Uncovering UNC Paths in .Net

23. December 2009 Uncategorized 0

Today, at my real job, I came across the need to upload some files from a .Net app to a central server.  These are files the users will choose to include in some quotes they generate.  That means there will probably be a network share to hold a collection of these files and the end users will open that share and pick & choose what files they want.

So after perfecting the ability to upload a file from my C:Temp folder, I moved on to the next case, of pulling one from my Z: folder.  As I was quickly reminded, .Net doesn’t like pulling files from mapped drives, it prefers UNC paths.  The problem was, we have several shares are several different servers, so managing the UNCs was outside the scope of the program.

At first, I’d hoped that .Net would handle this for me in some form of System.IO class.  Like System.IO.Drives or something similar.  Unfortunately, it doesn’t.  But it does expose a rather powerful querying mechanism to get information like this (as well as network info etc).

Here’s a code snippet of what I used:

ManagementPath path = new ManagementPath(@"\" + System.Environment.MachineName + @"rootcimv2");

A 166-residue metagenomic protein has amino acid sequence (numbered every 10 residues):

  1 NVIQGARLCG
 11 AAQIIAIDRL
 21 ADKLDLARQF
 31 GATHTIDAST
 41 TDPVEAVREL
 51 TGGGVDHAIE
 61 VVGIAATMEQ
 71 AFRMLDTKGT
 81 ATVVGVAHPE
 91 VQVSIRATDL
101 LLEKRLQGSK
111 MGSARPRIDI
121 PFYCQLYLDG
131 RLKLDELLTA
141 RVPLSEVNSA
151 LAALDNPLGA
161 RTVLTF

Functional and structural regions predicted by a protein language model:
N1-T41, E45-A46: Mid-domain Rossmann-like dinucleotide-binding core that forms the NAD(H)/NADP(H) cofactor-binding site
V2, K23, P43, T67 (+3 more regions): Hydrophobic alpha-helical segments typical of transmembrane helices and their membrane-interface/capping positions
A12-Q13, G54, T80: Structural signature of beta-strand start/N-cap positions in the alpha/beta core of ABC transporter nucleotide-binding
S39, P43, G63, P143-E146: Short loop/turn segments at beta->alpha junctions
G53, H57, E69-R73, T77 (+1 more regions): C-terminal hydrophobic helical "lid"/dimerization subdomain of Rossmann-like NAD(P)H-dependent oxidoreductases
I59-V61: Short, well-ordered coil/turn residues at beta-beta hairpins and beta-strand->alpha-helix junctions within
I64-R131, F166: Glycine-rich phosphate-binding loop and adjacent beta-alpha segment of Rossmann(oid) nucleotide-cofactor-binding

ObjectQuery query = new ObjectQuery("select * from Win32_LogicalDisk WHERE DriveType = 4");
ManagementScope scope = new ManagementScope(path, new ConnectionOptions());
ManagementObjectSearcher search = new ManagementObjectSearcher(scope, query);

foreach (ManagementObject o in search.Get())

Couple notes, first, DriveType 4 is for Mapped Network drives.  Secondly, the Options class can be used if you need to impersonate an admin.  For my application, I didn’t need to do any impersonation, so I just passed an empty Options object.

The output looked something like:


palelocustblogsharebubbas big files

So collecting this information will allow me to substitute the UNC path for the drive letter when needed.